CA: Have you ever loved the work from a photographer but just realized that they weren’t quite right for your roster? If so, do you make the effort to help them find the right agent?
AS: I often meet photographers whose work I love but I simply do not work within their industries. I don’t work with many fashion/journalistic/entertainment clients so I wouldn’t take on a photographer who primarily does that kind of work.
I always do my best to help people in whatever way I can but I don’t typically recommend other reps, especially because I am most well versed in the world of commercial advertising.
CA: After signing a new photographer, how do you manage their expectations around how a rep will immediately get them work?
AS: It’s a growth process. We begin by evaluating their portfolio. I see where their career could go, we discuss what we both want to see happen and work hand in hand to get them there. The book has to be strong and the photographer needs to continue to be hungry for their own success and do everything in their power to also grow their business.
CA: While I’d love to ask you who your favorite photographers on your roster are, I know that wouldn’t be a fair question. Name three legendary photographers who you would have liked to have represented and why you would’ve been the right choice for them.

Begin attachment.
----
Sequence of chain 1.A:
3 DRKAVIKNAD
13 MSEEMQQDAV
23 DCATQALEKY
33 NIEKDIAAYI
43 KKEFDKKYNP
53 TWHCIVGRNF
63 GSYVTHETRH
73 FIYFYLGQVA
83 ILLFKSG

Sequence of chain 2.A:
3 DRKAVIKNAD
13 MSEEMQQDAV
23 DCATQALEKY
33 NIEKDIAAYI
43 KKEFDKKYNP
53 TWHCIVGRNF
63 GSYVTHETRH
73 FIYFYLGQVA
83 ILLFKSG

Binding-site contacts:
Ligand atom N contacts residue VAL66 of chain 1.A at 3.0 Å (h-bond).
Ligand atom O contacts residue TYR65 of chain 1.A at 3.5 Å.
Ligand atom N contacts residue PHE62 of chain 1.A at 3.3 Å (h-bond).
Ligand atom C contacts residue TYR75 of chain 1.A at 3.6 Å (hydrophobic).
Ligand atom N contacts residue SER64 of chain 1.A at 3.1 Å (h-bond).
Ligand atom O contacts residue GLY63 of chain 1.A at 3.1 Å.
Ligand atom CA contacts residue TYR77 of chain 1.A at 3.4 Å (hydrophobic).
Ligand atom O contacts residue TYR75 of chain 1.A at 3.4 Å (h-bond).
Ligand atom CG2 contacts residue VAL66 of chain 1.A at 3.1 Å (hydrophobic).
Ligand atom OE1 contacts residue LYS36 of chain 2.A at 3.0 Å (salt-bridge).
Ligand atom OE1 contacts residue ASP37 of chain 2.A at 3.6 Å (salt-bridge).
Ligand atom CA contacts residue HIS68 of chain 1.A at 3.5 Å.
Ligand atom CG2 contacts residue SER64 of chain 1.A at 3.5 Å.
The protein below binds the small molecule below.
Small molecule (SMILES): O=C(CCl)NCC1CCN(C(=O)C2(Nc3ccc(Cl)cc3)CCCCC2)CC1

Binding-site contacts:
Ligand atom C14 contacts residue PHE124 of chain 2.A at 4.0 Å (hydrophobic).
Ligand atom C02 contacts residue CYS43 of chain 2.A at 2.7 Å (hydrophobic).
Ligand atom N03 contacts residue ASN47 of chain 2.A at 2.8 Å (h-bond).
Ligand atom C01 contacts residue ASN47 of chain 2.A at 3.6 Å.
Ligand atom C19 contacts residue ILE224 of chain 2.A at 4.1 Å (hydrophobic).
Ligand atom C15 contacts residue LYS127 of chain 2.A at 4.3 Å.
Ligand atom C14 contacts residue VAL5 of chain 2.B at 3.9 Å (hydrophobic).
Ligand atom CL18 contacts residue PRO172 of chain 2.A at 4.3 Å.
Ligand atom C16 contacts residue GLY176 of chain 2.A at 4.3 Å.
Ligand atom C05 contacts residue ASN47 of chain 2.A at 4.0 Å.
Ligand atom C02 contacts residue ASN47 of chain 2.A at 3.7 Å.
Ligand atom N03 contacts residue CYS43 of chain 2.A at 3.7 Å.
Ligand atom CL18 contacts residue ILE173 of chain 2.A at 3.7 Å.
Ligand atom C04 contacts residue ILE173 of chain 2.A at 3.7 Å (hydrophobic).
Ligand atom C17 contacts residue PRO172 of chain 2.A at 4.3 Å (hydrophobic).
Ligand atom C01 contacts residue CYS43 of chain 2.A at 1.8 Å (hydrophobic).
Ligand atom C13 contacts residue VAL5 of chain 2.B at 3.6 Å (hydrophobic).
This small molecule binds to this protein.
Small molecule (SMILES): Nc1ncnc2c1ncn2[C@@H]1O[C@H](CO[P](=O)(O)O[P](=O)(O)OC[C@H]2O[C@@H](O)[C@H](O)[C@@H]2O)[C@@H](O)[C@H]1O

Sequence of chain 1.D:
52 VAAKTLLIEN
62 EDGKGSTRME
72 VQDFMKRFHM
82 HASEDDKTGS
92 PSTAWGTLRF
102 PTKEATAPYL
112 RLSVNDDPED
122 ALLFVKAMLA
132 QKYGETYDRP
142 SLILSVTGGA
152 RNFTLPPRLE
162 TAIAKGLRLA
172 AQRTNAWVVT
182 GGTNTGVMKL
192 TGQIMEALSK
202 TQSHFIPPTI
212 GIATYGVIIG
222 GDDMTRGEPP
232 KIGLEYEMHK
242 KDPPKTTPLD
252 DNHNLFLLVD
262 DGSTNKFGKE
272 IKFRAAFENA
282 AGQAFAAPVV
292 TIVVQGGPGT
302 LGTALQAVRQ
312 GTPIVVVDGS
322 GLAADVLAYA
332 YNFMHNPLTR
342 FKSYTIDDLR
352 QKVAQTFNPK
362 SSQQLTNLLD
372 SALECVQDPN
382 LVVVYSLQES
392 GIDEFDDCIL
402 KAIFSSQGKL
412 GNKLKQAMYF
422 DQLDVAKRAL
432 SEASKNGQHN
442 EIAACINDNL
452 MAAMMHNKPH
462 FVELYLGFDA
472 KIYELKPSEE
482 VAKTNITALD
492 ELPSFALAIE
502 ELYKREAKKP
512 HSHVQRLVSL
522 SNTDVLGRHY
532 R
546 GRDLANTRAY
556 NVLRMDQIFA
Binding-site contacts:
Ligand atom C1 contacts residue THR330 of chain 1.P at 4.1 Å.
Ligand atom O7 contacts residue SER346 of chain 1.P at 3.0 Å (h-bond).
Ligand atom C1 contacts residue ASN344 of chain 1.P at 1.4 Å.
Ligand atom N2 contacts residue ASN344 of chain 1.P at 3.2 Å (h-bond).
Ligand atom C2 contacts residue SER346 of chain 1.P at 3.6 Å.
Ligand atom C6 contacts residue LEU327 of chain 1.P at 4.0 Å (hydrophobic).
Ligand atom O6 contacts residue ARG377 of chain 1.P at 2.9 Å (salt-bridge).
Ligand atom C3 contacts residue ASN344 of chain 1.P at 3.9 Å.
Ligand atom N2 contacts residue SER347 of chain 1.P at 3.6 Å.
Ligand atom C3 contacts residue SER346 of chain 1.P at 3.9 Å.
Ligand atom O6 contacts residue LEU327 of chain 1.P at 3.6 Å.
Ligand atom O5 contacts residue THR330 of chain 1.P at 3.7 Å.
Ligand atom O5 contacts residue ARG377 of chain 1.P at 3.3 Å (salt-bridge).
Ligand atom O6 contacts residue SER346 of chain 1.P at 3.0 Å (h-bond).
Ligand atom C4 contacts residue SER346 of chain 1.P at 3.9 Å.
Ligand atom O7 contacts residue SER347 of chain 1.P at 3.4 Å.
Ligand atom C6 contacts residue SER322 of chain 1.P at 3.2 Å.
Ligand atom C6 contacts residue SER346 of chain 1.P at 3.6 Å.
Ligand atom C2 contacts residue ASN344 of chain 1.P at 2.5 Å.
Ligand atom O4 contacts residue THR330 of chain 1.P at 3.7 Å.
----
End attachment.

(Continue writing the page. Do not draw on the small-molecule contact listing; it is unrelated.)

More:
AS: Annie Lebovitz: She’s an out lesbian. When I was a photographer she was my hero…I hung next to my bed a torn New York Times front page article with a picture of her shooting on some tall building. She represented the ultimate success to me. She uses humor and captures the spirit and essence of whoever is in front of her camera. I believe what I’m seeing, which is the magic of effective commercial advertising.
I think I’d be an excellent rep for her because of how much I love her work. I’m not a car salesmen or an actress, I represent photographers who I can sell effortlessly because I absolutely love their work and believe in what they do.
So Annie, if you’re out there, I still want to rep you, 20 years later!
CA: What’s next for SternRep? Where do you see yourself going and more importantly, where do you see the business going?
AS: Well, I started small…for about 15 years representing three or four photographers. In 2014 I had one of the biggest jobs of my career with product photographer Toby Pederson for Google Store. I felt inspired and I was having such a good time that I just wanted to do more.
I also realized I didn’t want to do it all alone, I wanted to come out of my box and try something new… so I hired Olivia, my new Director of Operations.
I had so many ideas over the years…but not always the bandwidth to execute these big projects, so I wanted to see what other people would bring into the mix and what would be possible with a bigger team. I want to continue to grow. And SternRep has some really exciting projects in store, so stay tuned.